To Kill a Mockingbird

How is Atticus' closing statement in defence of Tom Robinson also an attack on racism? Explain.

Chapter 20

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Atticus simply states that the prosecution has assumed that because Tom is black he is guilty. Atticus points out that such an assumption is not true since Tom is clearly not guilty. By pointing out the logical fallacies of the state's argument, Atticus is attacking the worst kind of racism.

I think you are referring to this stirring speech,

"I'm no idealist to believe firmly in the integrity of our courts and in the jury system—that is no ideal to me, it is a living, working reality. Gentlemen, a court is no better than each man of you sitting before me on this jury. A court is only as sound as its jury, and a jury is only as sound as the men who make it up. I am confident that you gentlemen will review without passion the evidence you have heard, come to a decision, and restore this defendant to his family. In the name of God, do your duty."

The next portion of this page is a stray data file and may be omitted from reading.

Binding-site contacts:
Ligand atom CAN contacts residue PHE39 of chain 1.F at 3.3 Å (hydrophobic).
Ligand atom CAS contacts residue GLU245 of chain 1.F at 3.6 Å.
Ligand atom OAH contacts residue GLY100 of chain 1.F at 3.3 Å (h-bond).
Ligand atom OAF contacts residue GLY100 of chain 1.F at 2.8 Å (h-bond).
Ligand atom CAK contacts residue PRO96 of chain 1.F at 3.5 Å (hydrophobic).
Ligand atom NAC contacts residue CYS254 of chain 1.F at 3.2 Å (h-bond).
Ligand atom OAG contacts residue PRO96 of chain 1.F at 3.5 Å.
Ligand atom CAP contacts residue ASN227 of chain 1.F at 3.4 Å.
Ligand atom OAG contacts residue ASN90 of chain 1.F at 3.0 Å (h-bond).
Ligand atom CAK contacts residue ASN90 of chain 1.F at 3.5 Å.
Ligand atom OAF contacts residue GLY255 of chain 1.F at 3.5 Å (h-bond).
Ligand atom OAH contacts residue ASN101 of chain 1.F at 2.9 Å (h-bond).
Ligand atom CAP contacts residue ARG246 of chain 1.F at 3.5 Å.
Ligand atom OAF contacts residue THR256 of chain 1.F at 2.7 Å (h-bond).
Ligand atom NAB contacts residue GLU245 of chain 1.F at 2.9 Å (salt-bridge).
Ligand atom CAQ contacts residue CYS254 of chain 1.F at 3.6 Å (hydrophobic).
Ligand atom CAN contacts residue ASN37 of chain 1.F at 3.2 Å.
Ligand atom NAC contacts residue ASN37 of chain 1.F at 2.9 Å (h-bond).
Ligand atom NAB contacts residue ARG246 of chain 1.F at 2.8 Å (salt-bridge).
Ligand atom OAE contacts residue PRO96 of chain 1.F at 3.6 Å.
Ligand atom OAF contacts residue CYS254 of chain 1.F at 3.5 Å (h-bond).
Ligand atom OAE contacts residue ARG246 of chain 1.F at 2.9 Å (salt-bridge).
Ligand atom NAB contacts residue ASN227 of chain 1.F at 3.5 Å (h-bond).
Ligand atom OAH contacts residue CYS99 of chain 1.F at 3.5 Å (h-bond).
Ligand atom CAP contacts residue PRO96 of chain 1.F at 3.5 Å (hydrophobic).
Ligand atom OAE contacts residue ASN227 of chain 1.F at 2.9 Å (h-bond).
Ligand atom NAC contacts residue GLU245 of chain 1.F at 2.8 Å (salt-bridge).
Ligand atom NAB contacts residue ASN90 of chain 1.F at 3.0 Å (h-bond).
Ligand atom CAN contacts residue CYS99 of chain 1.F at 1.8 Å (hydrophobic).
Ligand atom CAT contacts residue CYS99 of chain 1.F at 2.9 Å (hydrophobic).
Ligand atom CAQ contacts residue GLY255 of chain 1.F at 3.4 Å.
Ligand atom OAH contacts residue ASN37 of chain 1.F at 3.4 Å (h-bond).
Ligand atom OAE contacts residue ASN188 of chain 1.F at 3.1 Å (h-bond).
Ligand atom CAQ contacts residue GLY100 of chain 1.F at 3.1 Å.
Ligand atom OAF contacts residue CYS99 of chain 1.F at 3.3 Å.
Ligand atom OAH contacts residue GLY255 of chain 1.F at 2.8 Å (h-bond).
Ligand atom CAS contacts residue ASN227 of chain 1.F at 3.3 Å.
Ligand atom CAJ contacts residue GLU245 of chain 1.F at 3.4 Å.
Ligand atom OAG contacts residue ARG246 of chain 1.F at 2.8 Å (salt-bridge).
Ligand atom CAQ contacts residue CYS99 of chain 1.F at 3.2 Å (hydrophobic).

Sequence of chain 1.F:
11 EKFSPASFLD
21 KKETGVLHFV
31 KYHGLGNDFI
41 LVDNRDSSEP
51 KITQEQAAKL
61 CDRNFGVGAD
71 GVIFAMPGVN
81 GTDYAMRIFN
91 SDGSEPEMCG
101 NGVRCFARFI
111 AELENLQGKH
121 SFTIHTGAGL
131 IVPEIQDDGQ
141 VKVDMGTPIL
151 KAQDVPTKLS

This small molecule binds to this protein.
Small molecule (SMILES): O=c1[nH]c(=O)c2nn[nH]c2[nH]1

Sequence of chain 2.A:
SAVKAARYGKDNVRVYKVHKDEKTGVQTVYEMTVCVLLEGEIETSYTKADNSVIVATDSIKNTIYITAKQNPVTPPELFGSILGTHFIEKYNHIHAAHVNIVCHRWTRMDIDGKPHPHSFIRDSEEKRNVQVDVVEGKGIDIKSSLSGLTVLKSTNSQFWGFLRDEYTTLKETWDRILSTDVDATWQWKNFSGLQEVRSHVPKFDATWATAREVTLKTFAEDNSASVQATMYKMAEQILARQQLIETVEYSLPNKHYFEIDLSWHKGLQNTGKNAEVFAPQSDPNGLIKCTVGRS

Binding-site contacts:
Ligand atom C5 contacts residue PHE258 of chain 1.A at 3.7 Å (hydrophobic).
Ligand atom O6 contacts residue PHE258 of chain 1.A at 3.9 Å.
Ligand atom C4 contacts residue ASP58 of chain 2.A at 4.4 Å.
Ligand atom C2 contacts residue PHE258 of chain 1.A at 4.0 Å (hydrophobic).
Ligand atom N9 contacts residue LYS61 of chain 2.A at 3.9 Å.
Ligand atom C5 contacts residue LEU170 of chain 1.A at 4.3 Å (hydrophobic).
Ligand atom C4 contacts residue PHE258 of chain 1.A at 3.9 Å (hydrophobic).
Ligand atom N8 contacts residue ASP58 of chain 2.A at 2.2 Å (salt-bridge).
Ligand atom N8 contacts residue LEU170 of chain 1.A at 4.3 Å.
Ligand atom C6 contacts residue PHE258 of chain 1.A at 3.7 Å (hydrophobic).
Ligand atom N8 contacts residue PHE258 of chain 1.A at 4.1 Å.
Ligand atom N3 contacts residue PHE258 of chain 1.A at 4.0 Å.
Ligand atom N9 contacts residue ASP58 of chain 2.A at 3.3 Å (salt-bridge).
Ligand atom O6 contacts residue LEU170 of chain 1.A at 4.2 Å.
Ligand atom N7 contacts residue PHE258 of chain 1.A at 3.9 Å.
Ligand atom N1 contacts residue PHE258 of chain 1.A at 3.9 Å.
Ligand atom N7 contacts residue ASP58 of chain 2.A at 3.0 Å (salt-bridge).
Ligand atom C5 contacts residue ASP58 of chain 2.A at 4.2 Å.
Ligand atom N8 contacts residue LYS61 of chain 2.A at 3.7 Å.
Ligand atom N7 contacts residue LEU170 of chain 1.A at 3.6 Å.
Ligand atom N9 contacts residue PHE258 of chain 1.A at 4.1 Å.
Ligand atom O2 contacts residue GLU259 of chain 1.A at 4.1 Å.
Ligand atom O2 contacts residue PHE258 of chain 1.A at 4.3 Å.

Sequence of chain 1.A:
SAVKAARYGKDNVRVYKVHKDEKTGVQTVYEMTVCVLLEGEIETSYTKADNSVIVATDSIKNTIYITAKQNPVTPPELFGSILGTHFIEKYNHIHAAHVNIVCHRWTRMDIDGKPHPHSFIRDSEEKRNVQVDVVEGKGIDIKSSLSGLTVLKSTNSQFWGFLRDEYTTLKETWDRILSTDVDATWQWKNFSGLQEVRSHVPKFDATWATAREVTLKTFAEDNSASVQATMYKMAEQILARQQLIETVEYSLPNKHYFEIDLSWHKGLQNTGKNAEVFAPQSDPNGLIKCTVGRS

It pretty much speaks for itself. There is only one verdict if this jury can rise above ignorance and racism.